Check out this railscast if you're competely new to JRuby.
    http://railscasts.com/episodes/376-jruby-basics

    I haven't used JRuby myself but I know people who have used it in production and it does seem to work well. A couple of things
    I've heard because of the way the JVM works the startup time is quite slow as it optimizes things. And, you might run into compatibility issues with certain gems.

    Can we not use Rails if we do JRuby?
    You can use Rails in it's entirety, you just also have access to all of the Java libraries should you need them from Ruby.

    I'd seriously question why you need to access Java from Ruby though. Obviously, including Java in your stack is adding complexity you might be better off avoiding. You say Ruby has limitations, and that may be true but what in particular are you referring to?

    Working with services / api's might be a better option, you'll need to do some research.

  3. #3
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    I am forced to use Java because we have legacy systems that we must communicate with using CORBA. So far, all attempts to do CORBA calls directly from Ruby have failed. Support is weak, options are limited, everything I've tried hasn't worked, etc. Given that I have already implenented this in Java and it works great, I figure I'd just reuse that module. I would of course rather do this from within Ruby. It's ridiculous to have to run a JVM on top of my Ruby runtime JUST to do a CORBA call here and there. So please let me know if you think I should keep trying to make these calls from Ruby. I just wasn't feeling the love from Ruby and wasn't getting anywhere.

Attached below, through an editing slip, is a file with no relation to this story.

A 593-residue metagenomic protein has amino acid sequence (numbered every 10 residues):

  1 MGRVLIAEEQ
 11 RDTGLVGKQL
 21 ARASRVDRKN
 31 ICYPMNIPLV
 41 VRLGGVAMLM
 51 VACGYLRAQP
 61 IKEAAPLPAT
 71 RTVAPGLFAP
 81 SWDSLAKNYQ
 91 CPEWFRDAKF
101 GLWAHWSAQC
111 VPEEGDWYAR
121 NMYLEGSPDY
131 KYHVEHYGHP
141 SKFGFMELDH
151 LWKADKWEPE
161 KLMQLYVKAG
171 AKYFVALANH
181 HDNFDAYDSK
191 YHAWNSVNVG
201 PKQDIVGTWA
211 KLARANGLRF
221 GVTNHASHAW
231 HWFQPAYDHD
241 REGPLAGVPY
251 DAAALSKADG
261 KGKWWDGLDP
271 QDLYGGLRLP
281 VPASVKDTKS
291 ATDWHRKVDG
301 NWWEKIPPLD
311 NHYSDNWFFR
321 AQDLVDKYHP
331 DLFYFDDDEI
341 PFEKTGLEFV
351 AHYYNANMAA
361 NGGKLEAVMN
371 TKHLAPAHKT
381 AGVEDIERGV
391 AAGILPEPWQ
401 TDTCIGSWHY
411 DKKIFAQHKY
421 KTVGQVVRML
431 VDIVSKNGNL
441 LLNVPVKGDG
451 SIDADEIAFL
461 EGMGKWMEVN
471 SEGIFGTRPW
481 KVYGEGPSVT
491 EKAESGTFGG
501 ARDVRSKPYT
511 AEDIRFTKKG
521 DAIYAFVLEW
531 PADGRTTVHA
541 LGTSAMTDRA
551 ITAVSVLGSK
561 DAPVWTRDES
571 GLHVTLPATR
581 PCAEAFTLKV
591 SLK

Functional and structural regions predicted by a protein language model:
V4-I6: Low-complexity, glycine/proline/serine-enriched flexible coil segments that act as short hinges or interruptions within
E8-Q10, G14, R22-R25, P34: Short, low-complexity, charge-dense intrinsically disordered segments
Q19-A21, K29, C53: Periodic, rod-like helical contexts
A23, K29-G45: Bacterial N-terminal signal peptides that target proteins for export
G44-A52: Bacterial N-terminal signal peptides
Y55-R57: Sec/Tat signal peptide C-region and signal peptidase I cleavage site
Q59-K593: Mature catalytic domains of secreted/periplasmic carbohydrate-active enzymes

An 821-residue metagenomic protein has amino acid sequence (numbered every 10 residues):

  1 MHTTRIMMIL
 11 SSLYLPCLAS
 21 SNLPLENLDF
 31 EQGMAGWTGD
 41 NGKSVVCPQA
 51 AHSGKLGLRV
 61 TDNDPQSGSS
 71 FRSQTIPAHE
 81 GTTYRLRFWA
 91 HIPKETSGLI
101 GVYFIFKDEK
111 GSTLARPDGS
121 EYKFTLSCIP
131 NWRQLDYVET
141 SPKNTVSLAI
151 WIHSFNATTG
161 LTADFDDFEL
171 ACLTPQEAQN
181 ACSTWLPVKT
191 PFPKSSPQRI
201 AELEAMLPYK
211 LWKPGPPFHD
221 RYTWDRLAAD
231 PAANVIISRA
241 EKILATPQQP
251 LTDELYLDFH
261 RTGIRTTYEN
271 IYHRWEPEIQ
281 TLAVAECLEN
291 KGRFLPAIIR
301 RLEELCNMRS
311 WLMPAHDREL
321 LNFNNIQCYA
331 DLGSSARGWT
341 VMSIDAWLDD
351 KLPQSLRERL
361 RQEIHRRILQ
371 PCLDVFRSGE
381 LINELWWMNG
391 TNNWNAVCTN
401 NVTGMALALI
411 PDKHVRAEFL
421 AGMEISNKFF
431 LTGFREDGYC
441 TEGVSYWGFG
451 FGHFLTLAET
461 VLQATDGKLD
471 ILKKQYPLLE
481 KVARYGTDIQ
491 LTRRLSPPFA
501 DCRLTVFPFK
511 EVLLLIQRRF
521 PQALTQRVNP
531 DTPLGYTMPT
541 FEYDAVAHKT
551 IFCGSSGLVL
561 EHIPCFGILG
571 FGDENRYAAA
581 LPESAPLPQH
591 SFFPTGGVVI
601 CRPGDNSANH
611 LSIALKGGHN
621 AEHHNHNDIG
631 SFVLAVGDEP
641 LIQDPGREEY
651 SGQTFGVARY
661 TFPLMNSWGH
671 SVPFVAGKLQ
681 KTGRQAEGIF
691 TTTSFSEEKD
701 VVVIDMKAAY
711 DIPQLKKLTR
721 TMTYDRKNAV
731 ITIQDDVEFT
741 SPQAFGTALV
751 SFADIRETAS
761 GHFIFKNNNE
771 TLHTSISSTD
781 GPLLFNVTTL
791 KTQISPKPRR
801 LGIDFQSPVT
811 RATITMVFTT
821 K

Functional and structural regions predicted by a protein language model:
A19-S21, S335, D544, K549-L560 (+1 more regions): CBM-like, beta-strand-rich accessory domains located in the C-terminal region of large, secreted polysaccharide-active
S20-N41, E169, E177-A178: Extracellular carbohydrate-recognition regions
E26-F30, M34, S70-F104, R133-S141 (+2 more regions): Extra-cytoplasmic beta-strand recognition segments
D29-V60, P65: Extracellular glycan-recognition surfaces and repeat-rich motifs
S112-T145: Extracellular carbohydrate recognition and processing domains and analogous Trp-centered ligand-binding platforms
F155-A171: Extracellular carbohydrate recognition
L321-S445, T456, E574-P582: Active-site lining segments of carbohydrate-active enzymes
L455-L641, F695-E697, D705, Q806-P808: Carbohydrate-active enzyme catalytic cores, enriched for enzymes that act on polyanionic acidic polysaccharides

4. #4
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    We use JRuby in conjunction with java and it work great on a JBoss cluster in production.
    Legacyworld we connect with soap (no toolbox, just posts).
    Inernally we communicate rest and with java assync via hornetqueue. Functions like jndi we just call java from jruby .....
    Result : great !

    regards

    erhard

  5. #5
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    I really don't see a reason why would go from Java -> Ruby or vice versa. The hybrid seems absolutely horrible solution. Stay with 1 platform languages.